News Roundup: Hurdles

News Roundup: Fresh Designs

News Roundup: Quiet Week

News Roundup: All Over

News Roundup: Final Rides

“The 2021 construction season was particularly challenging due to a number of unusual circumstances. The pandemic resulted in labor shortages for not only the lift construction crews and building teams, but also with the supply chain companies delivering key materials. Helicopter usage was a key component for construction, as they were required for activities including tree removal, setting of lift towers and pouring the foundations at the KT mid-station. Helicopter availability was greatly affected by one of the worst wildfire seasons in California history, and once helicopters were available, their operations were shut down as they could not safely fly in the smoky conditions. The fires also resulted in periods when the crews had to be sent home due to unhealthy air quality. For these reasons, construction could not be completed within the six-to-eight-month time frame anticipated in the EIS.”

News Roundup: Any Day Now

News Roundup: Flying High

Eaglecrest Details Gondola Proposal

Alaska’s Eaglecrest Ski Area would bring a first-of-its-kind gondola to North America under a plan spearheaded by General Manager Dave Scanlan. The pulse gondola, currently in service in Austria, features a dozen 15 passenger cabins built by Austrian manufacturer SSG in 1990. At Eaglecrest, the gondola would span approximately 6,600 feet with a 1,700 foot vertical rise. An intermediate station would allow for loading and unloading as pulses of cabins slow down for stations. When not in stations, gondolas would accelerate to a brisk 7 meters per second. “Pulse gondolas are mechanically simple, durable, and easier to maintain than traditional detachable gondolas,” Eaglecrest notes. The main downside of pulse lifts is their relatively low capacity.

The idea is not only year round ridge access for locals but also an attraction appealing to the million-plus cruise passengers who visit Southeast Alaska each summer. The Goldbelt Tramway in nearby Juneau pioneered ropeway sightseeing in the region and two new Doppelmayr gondolas are set to debut on Chichagof Island this summer. Both existing attractions are owned and operated by Alaska Native tribes, the latter one in partnership with Norwegian Cruise Line.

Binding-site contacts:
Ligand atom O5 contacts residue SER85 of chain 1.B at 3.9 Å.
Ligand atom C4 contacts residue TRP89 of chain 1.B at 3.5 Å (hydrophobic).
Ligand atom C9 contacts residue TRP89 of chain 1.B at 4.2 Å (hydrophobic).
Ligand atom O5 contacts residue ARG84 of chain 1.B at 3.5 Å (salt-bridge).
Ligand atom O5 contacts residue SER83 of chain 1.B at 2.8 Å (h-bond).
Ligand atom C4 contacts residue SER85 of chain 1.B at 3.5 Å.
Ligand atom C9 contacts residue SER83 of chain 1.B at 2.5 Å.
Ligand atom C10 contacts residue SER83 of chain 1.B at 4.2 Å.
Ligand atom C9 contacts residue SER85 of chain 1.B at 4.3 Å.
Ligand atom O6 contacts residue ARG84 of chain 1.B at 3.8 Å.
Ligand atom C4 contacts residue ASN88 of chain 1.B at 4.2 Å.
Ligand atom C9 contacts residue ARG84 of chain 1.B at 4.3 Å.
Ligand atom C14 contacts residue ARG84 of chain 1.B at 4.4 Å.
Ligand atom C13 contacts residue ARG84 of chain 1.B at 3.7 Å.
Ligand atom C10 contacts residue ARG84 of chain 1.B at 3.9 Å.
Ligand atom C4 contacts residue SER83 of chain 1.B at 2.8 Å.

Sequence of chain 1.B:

Eaglecrest operates as a non-tribal local government facility with a lean budget. Longtime blog readers may recall the ski area proposed building a Doppelmayr or Leitner-Poma gondola in 2019. A lot has changed since then and Scanlan says the new gondola would now cost $22 million, taking upwards of five years to complete. The used gondola would cost taxpayers around $7.5 million and could generate revenue needed to replace Eaglecrest’s main chairlift in five to eight years.

Eaglecrest Ski Area is working with SE Group on the gondola project and plans to host a public information session this Wednesday night at 6:00 pm Alaska time.

News Roundup: Quad For Sale

  • In an op-ed, Vail Mountain Vice President and Chief Executive Officer Beth Howard says the company is evaluating wages for next season.
  • Mike Goar pens a similar letter to the Park City community.
  • New Hampshire governor Chris Sununu says his office is working to address complaints about Vail Resorts operations at state-owned Mt. Sunapee.
  • Indy Pass adds Sunlight, Colorado.
  • A 7 year old is expected to be okay after falling 35 feet from a chairlift at the Florida State Fair.
  • New York State issues an RFP for the North Creek Ski Bowl detachable quad project at Gore Mountain.
  • Here’s a preview of the Lookout Pass Eagle Peak expansion, set for a CTEC quad this summer:

News Roundup: Exceptional Ride

On the Black Quad lift front, there always seems to be something. And, the engineering firm who designed the lift has come back with quite a few changes that need to be implemented by Pfister Mountain Services, including changing out some sheave assembly wheel combinations at a few towers and a major overhaul of tower 13 cross arm and uphill sheave assembly. None of this is a quick fix at this point in our construction phase and comes as unwelcome news. And, of course, tower 13 is in a very difficult spot to get to, especially for what equipment will be needed to execute the cross arm changes. No timetable or budget as been provided as of yet. We will continue to keep you posted as news warrants. Certainly frustrating after all this time as we’d like to see our money put to good use for you. All I can say is that the Quad will be a part of our future here at Magic so we can expand uphill capacity and lift redundancy as we grow.